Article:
Re: Apple takes a page out of Ayn Rand's books
I'm going to take the high road on this and comment as the Madison Avenue - The Onion - Mad Magazine would:

 

New Sales Pitch:

The iPhone

Favored by Terrorists Around the World!

 
vnewman2
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vnewman2,
User Rank: Ninja
2/18/2016 | 5:14:13 PM
Re: Apple takes a page out of Ayn Rand's books
@jastroff - Insert "Laughing so hard I'm crying emoticon" - or shall I say "Crying with tears of joy" emoticon? :)
jastroff
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jastroff,
User Rank: Ninja
2/18/2016 | 6:56:18 PM
Re: Apple takes a page out of Ayn Rand's books
thanks. It was an easy pot shot, but sadly, also true.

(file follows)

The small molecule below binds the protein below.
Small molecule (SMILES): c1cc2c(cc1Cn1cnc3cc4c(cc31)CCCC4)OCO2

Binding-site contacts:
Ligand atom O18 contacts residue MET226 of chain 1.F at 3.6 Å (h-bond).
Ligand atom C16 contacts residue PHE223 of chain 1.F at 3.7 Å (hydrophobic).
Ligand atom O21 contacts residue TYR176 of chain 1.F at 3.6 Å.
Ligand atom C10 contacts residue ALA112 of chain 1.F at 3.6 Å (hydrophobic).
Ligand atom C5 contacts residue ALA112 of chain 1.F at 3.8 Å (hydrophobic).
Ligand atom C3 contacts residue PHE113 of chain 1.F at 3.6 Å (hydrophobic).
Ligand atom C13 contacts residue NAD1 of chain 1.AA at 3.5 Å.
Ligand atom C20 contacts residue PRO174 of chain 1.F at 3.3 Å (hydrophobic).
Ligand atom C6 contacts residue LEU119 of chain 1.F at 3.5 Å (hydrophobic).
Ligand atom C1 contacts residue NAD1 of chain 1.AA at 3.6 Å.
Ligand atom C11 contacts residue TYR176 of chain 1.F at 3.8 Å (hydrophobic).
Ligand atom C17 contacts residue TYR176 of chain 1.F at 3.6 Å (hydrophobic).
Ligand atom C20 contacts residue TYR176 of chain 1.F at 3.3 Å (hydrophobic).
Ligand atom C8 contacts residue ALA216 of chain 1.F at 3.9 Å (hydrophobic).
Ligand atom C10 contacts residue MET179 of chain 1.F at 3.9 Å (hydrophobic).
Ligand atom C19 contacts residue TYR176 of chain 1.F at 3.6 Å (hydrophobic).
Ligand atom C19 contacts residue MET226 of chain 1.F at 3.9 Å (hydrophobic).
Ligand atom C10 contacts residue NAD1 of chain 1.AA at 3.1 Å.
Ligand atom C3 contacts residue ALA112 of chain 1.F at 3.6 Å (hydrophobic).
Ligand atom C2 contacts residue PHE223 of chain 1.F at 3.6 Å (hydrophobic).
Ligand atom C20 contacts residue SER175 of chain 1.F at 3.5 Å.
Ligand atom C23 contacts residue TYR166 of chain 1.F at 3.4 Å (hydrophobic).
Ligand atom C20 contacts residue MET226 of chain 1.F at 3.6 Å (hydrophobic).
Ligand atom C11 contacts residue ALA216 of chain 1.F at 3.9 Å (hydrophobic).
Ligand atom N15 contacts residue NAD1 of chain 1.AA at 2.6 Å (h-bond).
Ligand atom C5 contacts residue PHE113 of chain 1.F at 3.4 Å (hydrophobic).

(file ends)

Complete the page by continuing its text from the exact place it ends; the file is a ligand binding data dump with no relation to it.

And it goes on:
theb0x
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theb0x,
User Rank: Strategist
2/20/2016 | 11:52:52 AM
Backdoor iOS
The concept of backdooring iOS on this particular iphone may pose to be more difficult than described for several reasons.

1) Built by design, all of Apple's iphones require a WiFi connection for the firmware to be pushed due to the nature of it's large file size.

2) WiFi must be enabled on this phone, and the broadcast of existing wireless APs connected to must be sniffed with a utility such as Airodump-ng or Kismet. Upon obtaining this list of these APs, a rogue AP must be crafted to fool the phone to connect and authenticate to this rogue AP.  Unless this is accompished, this phone cannot be backdoored.

3) In order to leave all other consumers iphones to remain unaffected by this firmware update, this may also require a specially crafted cell tower simulator to notify the target phone of this update containing a digitally forged sig and push it.